A roof consists of several layers starting with the decking. On top of that goes different barriers depending on the demands of your climate. The roofing contractors finish with the visible layer, the shingles. All of those layers can affect how long your roof lasts. However, the lifespan of your roof will depend largely on your shingles.
Learn how you can extend the life of your roof shingles based on their type.Asphalt Shingles
The most common shingles used in roofing are made of asphalt. Manufacturers start with a base mat and add the asphalt layer on top, finishing with ceramic granules that reflect UV radiation. The base mat is either woven fiberglass or felt paper. Asphalt shingles typically last 15 to 30 years .
Included in this category are architectural shingles. They’re constructed in the same basic way as regular asphalt shingles, but they feature an additional layer of asphalt in the lower quadrant of the shingle. This extra layer thickens the shingle, giving them the architectural appearance. They also feature zinc granules to prevent mold and algae growth. Architectural shingles last 30 to 50 years .
Both types of asphalt shingles are very durable. However, with asphalt shingles, you want to watch for warning signs of roof failure. One is you find the ceramic granules in your gutters, which might indicate they’re at the end of their life. Another is curling, buckling, or missing shingles. To prolong the life of asphalt shingles, keep them safe from ice dams and backwash from the gutters.
Before manufacturers started making asphalt shingles, the majority of houses were topped with wood shingles. Many homeowners still prize the material for its natural beauty. Wood shingles are typically made of red cedar that’s been coated with a fire retardant. Cypress, spruce, redwood, and pine shingles also exist.
Manufacturers construct the shingles in one of two ways, creating either shakes or shingles. True shingles are cut with a machine on both sides to create a tapered, neat appearance. Manufacturers hand-split wood shakes on one side to create a rough-hewn appearance. Both styles of shingles last 15 to 30 years.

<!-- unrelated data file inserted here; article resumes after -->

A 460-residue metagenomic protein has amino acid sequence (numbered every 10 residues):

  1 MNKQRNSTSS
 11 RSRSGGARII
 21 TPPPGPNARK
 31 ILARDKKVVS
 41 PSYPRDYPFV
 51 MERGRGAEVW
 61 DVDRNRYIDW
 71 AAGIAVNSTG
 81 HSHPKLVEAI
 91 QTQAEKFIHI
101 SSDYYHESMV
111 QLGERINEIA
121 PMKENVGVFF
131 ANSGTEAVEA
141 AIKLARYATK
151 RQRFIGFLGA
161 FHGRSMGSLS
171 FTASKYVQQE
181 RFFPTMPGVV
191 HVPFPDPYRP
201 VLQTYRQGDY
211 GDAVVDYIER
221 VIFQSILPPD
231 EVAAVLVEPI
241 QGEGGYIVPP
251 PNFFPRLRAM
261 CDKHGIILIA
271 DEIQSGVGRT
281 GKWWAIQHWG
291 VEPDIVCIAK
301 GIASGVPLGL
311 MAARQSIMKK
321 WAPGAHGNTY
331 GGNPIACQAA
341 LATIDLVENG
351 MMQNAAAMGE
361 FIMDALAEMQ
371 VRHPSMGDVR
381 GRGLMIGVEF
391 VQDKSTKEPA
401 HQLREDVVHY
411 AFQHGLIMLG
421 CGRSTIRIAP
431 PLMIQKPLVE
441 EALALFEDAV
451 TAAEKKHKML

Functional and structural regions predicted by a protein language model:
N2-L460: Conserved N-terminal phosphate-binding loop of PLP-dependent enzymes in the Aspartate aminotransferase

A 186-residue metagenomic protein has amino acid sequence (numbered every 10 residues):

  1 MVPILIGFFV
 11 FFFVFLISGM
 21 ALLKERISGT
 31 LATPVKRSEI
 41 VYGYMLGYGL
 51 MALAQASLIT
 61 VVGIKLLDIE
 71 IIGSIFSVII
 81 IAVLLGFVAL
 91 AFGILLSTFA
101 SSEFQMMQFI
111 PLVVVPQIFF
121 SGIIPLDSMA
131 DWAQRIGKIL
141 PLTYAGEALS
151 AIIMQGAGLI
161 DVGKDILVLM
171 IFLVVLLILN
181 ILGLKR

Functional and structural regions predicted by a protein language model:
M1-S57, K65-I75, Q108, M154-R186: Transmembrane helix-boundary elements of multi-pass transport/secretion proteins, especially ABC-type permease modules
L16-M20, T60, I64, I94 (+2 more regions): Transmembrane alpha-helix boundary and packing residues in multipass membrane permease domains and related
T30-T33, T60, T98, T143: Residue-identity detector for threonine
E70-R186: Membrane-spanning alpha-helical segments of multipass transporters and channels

Wood roofs require special maintenance. You’ll need to treat the shingles with preservatives and fungicides about every two years or so. Watch out for signs that the shingles are warping, cracking, or developing mildew or fungus. Luckily, you can have roofing contractors replace parts of the roof with new shingles.
Clay tiles are prized for Mediterranean and Southwest style homes. Manufacturers use pulverized clay and water to create the formable clay. They then form it into curved or flat styles and finish the surface with a glaze. They come in hundreds of glaze colors. Clay tiles are extremely heavy but also extraordinarily durable. They can last 50 to 100 years.
Clay tile roofs are built to last, so you don’t have a lot of maintenance requirements. However, they can become chipped or broken. Since clay roofs are so expensive, make sure you don’t have any overhanging trees over your roof. The trees can drop limbs onto the roof, causing damage to the clay tiles. Roofers can replace individual chipped or broken tiles.
With metal roofing, the shingles are actually panels of aluminum, copper, or steel. The manufacturers stamp them so the surface resembles different materials. They can also feature a corrugated surface. The manufacturers usually coat the top with a reflective coating to minimize how much the metal conducts heat.
Metal roofs last 40 to 50 years, with their color coatings guaranteed for 25 years. Metal roofing is extremely durable and low-maintenance. At the time of installation, you’ll want to have insulation installed below to further minimize the transfer of heat energy from the sun. Attic ventilation is also a good idea, which can help prolong the life of any roof, including a metal one.
If you’re looking at a roof replacement or new build, consider the above lifespans and maintenance requirements of the different roofing materials. When you’re ready for any roofing job, call Amenity Roofing Siding & Gutters LLC .